There can be many contributing factors to acne, but thankfully our body gives us clues when we know what to look for. These are all signs of hormonal acne: acne on your chin and jawline, acne breakout around your period or one that gets worse around your period, and acne that tends to be cystic (deep and painful pimples). I have personally experienced this, and it’s so frustrating and embarrassing, especially as an adult!

What you can do: Try eliminating dairy. The hormones that naturally occur in dairy from cows can exacerbate your hormone imbalance and contribute to acne. Check out this article  about acne for more ideas.

Headaches and/or Migraines Associated with Period

Hormones are just one of the many causes of headaches and migraines. If you haven’t already, track your headaches/migraines with your period and ovulation to see if there’s a connection. For many women, the change in hormones that happens around ovulation and their period can trigger headaches or migraines. Think back to when your headaches/migraines started; did they come on around puberty? In some women the hormonal shifts during perimenopause and menopause can also initiate headaches/migraines. All of the above instances can be a sign of estrogen dominance. I’m pleased to say I’ve had clients that have been able to completely get rid of their debilitating hormonal headaches and migraines.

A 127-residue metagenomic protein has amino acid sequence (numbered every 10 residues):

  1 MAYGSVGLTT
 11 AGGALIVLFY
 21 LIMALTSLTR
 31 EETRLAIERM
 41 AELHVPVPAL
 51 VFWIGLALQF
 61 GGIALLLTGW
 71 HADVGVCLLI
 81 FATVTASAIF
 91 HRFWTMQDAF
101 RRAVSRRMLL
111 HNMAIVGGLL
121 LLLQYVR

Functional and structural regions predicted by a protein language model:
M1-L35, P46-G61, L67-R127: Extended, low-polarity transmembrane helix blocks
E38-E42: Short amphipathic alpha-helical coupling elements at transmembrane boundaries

What you can do: Actively work to address your estrogen dominance, see the whole bottom half of this post for how to do that.

Irregular Menstrual Cycle

 A healthy menstrual cycle is 21-35 days. Anything shorter or longer may indicate an anovulatory period, meaning that you didn’t ovulate. Anovulatory periods are common with polycystic ovary syndrome (PCOS.) We have many articles and podcasts on PCOS, but you can read this one to determine if this may be your cause of irregular cycles. Something I hope everyone takes away from this post is that the answer to irregular cycles is not birth control. Birth control simply masks the issue and creates more of a hormone imbalance. Many women with irregular cycles have low progesterone (we need adequate progesterone to stimulate ovulation) and estrogen dominance. If you have irregular cycles (though keep in mind that’s a normal sign of perimenopause) it’s important to know that through diet and supplements you can have a healthy, regular cycle where you do ovulate.